Everybody does it. When a conversation begins to lag, we fill the silence with a simple “You know,” or “I mean.”
These phrases are often viewed as meaningless, but on this week’s edition of “That’s What They Say,” Professor of English at the University of Michigan Anne Curzan explains how these harmless phrases are actually doing more in speech than you may think.
Although at times overused the words “you know” actually has a significant purpose, as Anne Curzan explains:
“So these little words or phrases that sit at the margins of discourse, and help to organize it, are something that linguists call discourse markers. ‘You know’ and ‘I mean’ are two very common ones. They can help to signal to a listener what’s about to happen in the conversation.”
These words can take on many roles in everyday speech. Discourse markers give us clues to what’s next in a conversation, but also set solidarity and establish relationships. Discourse markers even act as flags in a conversation, letting you know when it’s your turn to speak.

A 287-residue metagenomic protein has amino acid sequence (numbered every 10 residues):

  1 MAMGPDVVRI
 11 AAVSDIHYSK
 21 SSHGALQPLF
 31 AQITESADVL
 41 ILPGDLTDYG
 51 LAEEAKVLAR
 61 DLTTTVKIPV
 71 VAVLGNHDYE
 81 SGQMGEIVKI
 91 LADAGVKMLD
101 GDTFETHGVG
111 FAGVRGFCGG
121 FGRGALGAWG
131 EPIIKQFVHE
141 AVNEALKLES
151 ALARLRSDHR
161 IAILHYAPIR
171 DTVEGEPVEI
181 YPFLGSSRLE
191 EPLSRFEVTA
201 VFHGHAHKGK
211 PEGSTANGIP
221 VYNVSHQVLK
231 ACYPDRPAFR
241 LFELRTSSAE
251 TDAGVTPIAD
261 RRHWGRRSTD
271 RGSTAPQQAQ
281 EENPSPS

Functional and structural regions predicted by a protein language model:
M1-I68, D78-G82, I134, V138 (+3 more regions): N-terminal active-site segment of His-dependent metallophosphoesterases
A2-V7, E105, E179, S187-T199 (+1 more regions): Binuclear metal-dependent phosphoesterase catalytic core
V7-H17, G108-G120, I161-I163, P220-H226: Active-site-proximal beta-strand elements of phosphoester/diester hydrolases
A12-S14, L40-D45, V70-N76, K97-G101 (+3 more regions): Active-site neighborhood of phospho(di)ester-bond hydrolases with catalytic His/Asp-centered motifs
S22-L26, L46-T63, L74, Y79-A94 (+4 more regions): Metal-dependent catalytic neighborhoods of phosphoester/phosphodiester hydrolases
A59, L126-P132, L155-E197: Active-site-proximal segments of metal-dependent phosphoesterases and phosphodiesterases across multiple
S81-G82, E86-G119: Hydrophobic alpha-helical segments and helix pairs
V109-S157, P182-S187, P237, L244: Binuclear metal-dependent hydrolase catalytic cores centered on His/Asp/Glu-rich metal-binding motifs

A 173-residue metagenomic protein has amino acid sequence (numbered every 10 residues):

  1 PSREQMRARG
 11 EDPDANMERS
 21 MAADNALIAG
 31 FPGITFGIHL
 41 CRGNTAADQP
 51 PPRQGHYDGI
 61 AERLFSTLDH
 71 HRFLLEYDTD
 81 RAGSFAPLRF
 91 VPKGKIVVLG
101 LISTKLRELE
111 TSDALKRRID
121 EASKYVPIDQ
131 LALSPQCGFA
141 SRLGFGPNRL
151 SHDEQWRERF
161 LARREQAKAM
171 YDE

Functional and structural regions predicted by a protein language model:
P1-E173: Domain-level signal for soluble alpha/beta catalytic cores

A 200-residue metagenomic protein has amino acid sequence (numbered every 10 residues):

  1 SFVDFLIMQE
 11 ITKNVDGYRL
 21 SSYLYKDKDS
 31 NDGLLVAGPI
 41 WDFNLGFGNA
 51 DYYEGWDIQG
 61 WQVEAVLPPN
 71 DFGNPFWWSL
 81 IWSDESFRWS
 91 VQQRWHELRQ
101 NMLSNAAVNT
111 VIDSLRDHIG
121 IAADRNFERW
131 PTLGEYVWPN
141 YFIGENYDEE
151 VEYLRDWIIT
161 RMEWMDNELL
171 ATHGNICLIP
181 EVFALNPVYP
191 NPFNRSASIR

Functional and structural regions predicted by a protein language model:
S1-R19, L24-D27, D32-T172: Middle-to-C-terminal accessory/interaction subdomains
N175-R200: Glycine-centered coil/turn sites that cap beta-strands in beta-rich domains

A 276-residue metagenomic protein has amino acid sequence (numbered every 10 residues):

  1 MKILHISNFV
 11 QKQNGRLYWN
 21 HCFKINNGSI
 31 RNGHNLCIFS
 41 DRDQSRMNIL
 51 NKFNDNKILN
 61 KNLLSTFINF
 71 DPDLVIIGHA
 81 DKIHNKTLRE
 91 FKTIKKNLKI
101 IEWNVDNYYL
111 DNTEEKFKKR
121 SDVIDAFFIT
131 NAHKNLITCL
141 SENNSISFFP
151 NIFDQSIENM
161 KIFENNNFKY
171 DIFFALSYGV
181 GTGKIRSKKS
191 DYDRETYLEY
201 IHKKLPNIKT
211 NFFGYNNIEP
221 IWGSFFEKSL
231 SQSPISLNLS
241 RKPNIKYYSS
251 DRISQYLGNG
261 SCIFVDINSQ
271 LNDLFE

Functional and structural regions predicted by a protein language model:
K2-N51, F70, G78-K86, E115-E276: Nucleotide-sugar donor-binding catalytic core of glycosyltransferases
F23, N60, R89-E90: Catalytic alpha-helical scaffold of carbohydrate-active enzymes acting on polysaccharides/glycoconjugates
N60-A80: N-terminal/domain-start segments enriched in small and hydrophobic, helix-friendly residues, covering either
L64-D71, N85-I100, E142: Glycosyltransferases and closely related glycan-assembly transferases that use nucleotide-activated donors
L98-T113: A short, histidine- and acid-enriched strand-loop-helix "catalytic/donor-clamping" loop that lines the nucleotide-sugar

“When you think about conversations, one of the tricky things is taking turns; when do I know that you’re done speaking, when do you know that I’m done speaking? One is I just stop talking and sit there in silence…another is that I can end my turn with ‘You know,'" says Curzan.
The phrase “I mean” is another common discourse marker, but tends to take on a different role in everyday speech, as Curzan explains:
“’I mean’ is one of the ways that we signal adjustment. So if I needed to adjust something I’ve just said, I can say: ‘I would never do that! I mean, if it was an emergency, I might.’”
Keep an ear keen to these discourse markers and you’ll be able to navigate even the least attention grabbing conversations.